6.1: Groups of Symmetries
 Page ID
 7174
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The motions we want to consider can be thought of as permutations, that is, as bijections. For example, the rotation in figure 6.1.1 can be thought of as the function \(\phi\) given by
$$\eqalign{ \phi(1)&=3\cr \phi(2)&=4\cr \phi(3)&=5\cr \phi(4)&=1\cr \phi(5)&=2,\cr }$$
or more compactly we can write this function as \(\pmatrix{ 1&2&3&4&5\cr 3&4&5&1&2\cr }\).
As we would hope, doing two motions in a row corresponds to the compostion of the associated functions. For example, the reflection \(\pmatrix{1&2&3&4&5\cr3&2&1&5&4\cr}\) is shown in figure 6.1.2. Doing first the rotation of figure 6.1.1 and then this reflection is shown in figure 6.1.3, and this does indeed correspond to
$$\pmatrix{1&2&3&4&5\cr 3&2&1&5&4\cr}\circ\pmatrix{1&2&3&4&5\cr 3&4&5&1&2\cr}= \pmatrix{1&2&3&4&5\cr 1&5&4&3&2\cr}.$$
With some restrictions, we may choose any permutations of the vertices as the allowable rearrangements giving colorings that are the same. We have discussed the restrictions in general terms; in terms of permuations we require the following: Suppose that \(G\) is a set of permutations that we wish to use to define the "same coloring'' relation. Then the following must be true:
 If \(\phi\) and \(\sigma\) are in \(G\), so is \(\phi\circ\sigma\).
 The identity permutation, \(\id\), is in \(G\).
 If \(\phi\in G\), \(\phi^{1}\in G\).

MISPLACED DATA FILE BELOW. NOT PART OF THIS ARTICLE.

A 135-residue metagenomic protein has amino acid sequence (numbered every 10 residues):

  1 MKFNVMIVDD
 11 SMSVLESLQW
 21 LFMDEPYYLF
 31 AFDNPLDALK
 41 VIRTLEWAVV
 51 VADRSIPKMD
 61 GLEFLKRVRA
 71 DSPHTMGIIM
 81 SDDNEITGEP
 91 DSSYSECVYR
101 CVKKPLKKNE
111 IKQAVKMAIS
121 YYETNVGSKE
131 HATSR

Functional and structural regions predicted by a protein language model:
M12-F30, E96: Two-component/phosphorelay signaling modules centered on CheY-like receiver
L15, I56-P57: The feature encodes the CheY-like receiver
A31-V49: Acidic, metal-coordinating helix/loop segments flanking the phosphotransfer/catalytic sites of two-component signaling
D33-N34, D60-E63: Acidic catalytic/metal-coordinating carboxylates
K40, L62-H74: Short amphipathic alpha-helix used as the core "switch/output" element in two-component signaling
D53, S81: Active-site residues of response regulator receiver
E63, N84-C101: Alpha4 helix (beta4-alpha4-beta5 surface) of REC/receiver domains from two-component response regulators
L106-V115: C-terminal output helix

Definition: Group
If \(G\) has the three properties above it is called a group of permutations.
Example \(\PageIndex{1}\)
The group of all permutations of \(\{1,2,\ldots,n\}\) is denoted \(S_n\), the symmetric group on \(n\) items. It satisfies the three required conditions by simple properties of bijections.
In the case of the regular pentagon, there are a number of groups of permutations, but two are of primary interest. The five possible rotations (including the trivial rotation) form a group, the cyclic group of size 5. The total number of "rigid motions'', that is, any combination of rotations and reflections that leave the pentagon superimposed on itself, is 10: Once the position of vertex 1 is established, the other vertices can increase from 1 either clockwise or counterclockwise. The rotations provide all of the former, and it is easy to check that the five reflections provide the counterclockwise positions. This is called a dihedral group and denoted \(D_5\).
Suppose that \(G\) is some group of permutations of an object. If \(\phi\in G\), then \(\phi\) induces a function on the colorings of the object in a natural way, and we can use the same symbol \(\phi\) to represent this function without confusion. If \(c\) is a coloring of the object, then \(\phi(c)\) is the coloring that results by applying \(\phi\) to the colored object, moving the colors with the object. See figure 6.1.4 for examples. We say that \(G\) acts on the set of colorings \(C\).
$\phi\colon$ 

$\longmapsto$ 

$\phi\colon$ 

$\longmapsto$ 

$\phi\colon$ 

$\longmapsto$ 

If we apply all permutations in \(G\) to a coloring \(c\), we get all the colorings that we consider to be the same as \(c\) modulo \(G\). More formally, define \(c_1\sim c_2\) if there is a \(\phi\in G\) such that \(\phi(c_1)=c_2\); \(\sim\) is an equivalence relation on the colorings. The equivalence classes, called orbits in this context, group colorings that are the same together. The number of truly different colorings that we want to count is then the number of orbits.
The total number of colorings of the pentagon with \(k\) colors is \(k^5\). If all orbits were the same size, say \(s\), then the number of orbits would be \(k^5/s\). Unfortunately, this is not true. In figure 6.1.4 we see a coloring whose orbit has size at least 3, but the pentagon with all vertices colored red has orbit size 1.